Some of this made for harrowing listening but Shaw sugared the pill with his repartee and humorous songs, such as the comic ditty “Quinoa” and a hilarious parody of the done to death “Girl From Ipanema”. Potentially more controversial was a lampooning of the hated contemporary Tory politician Jacob Rees Mogg. The audience loved it. The spirit of Flanders and Swann is still alive, albeit with a definite jazz persona, in the shape of Ian Shaw.

Rather more serious was “Keep Walking (Song for Sara)”,  a tune with poignant lyrics inspired by an Eritrean woman that Shaw befriended in one of the refugee camps in Northern France and a song that appears on his latest album “Shine Sister Shine”.

Shaw’s abiding love of the music of Joni Mitchell was reflected in his moving performance of “A Case Of You”, a song from Mitchell’s best known, and probably best loved, album “Blue”. By way of contrast Mitchell’s “Big Yellow Taxi” was delivered with a camp theatricality and was terrific fun.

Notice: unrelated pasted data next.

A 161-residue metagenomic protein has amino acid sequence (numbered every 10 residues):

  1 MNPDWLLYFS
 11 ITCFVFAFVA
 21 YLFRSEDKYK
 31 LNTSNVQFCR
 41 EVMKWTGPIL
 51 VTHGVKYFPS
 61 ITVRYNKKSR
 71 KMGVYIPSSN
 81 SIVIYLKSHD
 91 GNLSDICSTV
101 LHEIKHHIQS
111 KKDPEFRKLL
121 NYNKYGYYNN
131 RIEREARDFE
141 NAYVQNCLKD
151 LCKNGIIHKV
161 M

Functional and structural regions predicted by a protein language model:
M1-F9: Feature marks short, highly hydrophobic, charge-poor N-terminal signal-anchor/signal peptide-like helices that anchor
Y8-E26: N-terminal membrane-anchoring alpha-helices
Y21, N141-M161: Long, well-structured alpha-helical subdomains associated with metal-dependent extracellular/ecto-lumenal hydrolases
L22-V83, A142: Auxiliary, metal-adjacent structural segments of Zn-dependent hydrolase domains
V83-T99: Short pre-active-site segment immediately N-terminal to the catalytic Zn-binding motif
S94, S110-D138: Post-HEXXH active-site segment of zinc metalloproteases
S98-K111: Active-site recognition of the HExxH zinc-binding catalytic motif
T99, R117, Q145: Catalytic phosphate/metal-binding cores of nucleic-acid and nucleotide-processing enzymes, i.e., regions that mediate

“Let Your Little Light Shine” saw Shaw eliciting a little audience participation and a typically spellbinding performance concluded with a suitably salacious “Makin’ Whooppee”.

Ultimately this concert proved to be a triumph for Shaw who quickly won over the waiting audience with his musical skills, razor sharp wit and overall humanity. Hopefully the concert was a great financial success for the Side By Side Charity.

Musically speaking I’ve seen Shaw give better musical performances than this, notably at the Wall2Wall Jazz Festival in Abergavenny in 2017 where he was accompanied by pianist Barry Green who kept a check on Shaw’s verbal ramblings as well as supplying sublime musical accompaniment.

Prior to this I’d also seen Shaw perform at the 2011 Lichfield Real Ale Jazz and Blues Festival where he was absolutely hilarious but over the course of two sets also performed more actual songs and encouraged the involvement of guest musicians such as the Russian saxophonist Zhenya Strigalev.

That said a performance by the irrepressible Ian Shaw is always a hugely entertaining and enjoyable event and today was no exception, with his presence representing something of a coup for the Festival organisers.